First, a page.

As civil rights agitator and MSNBC host Al Sharpton uses the weekend’s acquittal of George Zimmerman to raise his public profile, federal filings show his failed 2004 presidential campaign remains nearly a million dollars in debt.
The campaign still owes the Federal Election Commission (FEC) more than $200,000 in fines for a litany of nearly decade-old election law violations, a new quarterly FEC report details.
The campaign’s outstanding debts, including its FEC fine, total $925,713.78, according to its most recent quarterly report.
The FEC fined Sharpton’s campaign $285,000 in 2009 for a host of violations committed during the 2004 race. According to the campaign’s latest filing, it still owes the commission $208,000.
The fines were the result of an FEC complaint filed by the National Legal and Policy Center. Ken Boehm, who drafted the complaint, said news of Sharpton’s outstanding debts do not come as a surprise.
"While Al Sharpton's public image has been as a racial demagogue, he also has a long record stiffing creditors and thumbing his nose at the law, Boehm told the Washington Free Beacon in an email.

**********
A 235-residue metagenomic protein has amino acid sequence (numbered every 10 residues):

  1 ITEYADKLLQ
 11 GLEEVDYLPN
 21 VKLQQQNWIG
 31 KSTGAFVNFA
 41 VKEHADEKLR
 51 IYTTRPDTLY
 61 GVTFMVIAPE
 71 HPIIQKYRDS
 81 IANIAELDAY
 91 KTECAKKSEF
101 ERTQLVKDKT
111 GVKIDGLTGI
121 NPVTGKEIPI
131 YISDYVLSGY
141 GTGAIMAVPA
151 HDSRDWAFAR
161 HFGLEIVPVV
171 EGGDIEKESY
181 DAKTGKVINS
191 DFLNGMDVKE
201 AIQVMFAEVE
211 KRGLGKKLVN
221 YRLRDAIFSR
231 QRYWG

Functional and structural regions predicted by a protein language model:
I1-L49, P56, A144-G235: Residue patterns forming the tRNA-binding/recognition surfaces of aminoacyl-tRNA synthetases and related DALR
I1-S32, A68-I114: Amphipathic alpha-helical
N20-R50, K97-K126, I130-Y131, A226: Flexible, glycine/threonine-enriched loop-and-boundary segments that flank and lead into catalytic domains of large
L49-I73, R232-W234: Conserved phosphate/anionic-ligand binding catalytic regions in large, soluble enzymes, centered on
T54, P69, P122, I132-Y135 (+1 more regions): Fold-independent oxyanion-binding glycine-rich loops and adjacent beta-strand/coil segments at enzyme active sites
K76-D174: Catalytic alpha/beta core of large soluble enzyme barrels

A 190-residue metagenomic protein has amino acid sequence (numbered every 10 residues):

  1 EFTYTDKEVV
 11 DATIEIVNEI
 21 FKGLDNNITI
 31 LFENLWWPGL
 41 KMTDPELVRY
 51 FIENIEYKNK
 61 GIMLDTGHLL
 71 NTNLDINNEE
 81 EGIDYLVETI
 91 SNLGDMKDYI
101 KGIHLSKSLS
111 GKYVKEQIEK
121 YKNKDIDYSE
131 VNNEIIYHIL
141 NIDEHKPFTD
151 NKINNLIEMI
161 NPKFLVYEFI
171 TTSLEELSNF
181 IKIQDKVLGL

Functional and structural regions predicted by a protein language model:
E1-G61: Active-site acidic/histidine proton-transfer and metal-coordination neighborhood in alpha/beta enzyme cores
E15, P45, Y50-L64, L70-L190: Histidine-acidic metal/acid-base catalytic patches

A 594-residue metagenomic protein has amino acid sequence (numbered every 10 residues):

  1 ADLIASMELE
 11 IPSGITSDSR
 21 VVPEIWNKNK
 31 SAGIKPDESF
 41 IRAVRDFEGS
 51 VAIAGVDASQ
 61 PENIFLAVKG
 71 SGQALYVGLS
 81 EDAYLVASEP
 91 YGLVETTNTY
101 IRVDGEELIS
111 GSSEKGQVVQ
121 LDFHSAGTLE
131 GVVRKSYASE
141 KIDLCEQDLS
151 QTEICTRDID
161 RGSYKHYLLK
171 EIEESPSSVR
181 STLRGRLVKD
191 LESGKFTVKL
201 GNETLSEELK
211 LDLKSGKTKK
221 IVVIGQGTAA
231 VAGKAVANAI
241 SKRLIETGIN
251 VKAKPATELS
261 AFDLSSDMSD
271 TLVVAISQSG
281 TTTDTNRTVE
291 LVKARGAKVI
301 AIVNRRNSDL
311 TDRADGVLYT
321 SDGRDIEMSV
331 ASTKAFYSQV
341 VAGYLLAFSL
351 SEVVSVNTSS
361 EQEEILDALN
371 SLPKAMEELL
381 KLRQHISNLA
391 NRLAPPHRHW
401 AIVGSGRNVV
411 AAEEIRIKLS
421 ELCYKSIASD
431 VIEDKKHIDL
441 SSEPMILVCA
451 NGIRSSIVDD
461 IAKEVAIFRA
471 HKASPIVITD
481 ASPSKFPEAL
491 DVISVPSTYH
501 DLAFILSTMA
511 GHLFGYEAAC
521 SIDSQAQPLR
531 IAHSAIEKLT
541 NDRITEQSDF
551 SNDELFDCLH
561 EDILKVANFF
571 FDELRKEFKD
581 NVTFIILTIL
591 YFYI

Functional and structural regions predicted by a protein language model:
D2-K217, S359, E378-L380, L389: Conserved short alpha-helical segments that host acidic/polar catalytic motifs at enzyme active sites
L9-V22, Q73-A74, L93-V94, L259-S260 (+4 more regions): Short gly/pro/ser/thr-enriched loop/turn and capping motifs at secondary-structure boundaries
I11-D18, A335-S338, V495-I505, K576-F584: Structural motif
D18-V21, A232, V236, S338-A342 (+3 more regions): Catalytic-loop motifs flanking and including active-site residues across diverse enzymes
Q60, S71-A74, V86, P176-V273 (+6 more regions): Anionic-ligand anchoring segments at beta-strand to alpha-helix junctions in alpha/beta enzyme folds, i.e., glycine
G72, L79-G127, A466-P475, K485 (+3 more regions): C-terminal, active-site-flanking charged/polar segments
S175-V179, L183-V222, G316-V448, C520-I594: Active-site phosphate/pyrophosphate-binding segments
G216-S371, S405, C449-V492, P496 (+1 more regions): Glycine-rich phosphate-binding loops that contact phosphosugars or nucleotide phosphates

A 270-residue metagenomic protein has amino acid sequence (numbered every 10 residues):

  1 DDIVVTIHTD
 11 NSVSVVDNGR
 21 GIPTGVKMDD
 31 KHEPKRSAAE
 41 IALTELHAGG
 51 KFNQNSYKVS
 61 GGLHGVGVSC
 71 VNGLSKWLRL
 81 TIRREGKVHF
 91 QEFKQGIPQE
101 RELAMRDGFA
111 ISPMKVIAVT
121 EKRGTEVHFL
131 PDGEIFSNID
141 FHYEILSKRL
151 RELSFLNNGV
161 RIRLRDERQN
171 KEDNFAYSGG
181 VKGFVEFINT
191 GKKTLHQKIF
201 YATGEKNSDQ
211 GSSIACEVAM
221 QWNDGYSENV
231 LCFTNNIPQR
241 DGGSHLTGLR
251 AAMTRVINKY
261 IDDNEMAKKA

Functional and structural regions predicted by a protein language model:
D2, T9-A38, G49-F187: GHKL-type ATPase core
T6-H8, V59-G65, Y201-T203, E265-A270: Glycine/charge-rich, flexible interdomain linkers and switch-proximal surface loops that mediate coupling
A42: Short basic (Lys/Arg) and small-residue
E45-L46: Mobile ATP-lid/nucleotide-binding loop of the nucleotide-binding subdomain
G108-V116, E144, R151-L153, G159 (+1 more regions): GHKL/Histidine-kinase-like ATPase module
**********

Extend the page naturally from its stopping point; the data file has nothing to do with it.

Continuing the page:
"In this FEC case, Sharpton has done both," Boehm wrote.
The 2004 campaign also owes the U.S. Treasury $19,500 for an expense listed as "excessive contributions."
Dan Backer, a campaign finance attorney with DB Capitol Strategies, said he was surprised the FEC has not been more aggressive in collecting the fine.
"The FEC is supposed to send any unpaid fines to Treasury for collections," Backer noted in an email.
"They threaten all the little guys with that for trivial reporting errors, but I guess if you’re buddies with Obama, you can get away with it," Backer said.
Backer also suggested that a campaign’s failure to repay debts owed to vendors can act as in-kind contributions to that campaign.
"Candidates authorize their committees and are morally—and probably legally—obligated for those debts," he noted. "It’s a shame political vendors generally won’t sue clients, but it’s becoming a mill for unlawful in kind contributions."
Duke Energy, a prominent corporate supporter of the Democratic Party, was scrutinized for forgiving a $10 million debt owed by the Democratic National Committee for the company’s support for the party’s 2012 convention.
"At the end of the day we’ll do our best to get our money back," Duke CEO Jim Rogers said in January. "But if we don’t, it’s just a contribution we’re making I think for the greater good of our community."
The Sharpton campaign’s outstanding debts include loans made by Sharpton in his personal capacity. Andrew Rivera, the campaign’s treasurer, also loaned the campaign $3,500, which has not been repaid.
Rivera did not respond to a request for comment made via his businesses, the Adames Group.
Sharpton did not respond to a request for comment made through MSNBC.